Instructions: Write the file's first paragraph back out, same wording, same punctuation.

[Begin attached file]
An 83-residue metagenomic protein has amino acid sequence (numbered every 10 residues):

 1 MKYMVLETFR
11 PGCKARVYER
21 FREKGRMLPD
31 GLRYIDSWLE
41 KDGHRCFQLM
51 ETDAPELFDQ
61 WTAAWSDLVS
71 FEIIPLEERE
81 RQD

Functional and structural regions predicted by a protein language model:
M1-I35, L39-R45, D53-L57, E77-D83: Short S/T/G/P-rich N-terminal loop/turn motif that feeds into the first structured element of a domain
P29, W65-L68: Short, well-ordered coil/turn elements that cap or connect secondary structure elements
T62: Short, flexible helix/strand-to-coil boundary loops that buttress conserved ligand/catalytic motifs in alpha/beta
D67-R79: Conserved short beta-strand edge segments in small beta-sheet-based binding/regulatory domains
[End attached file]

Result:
An 83-residue metagenomic protein has amino acid sequence (numbered every 10 residues):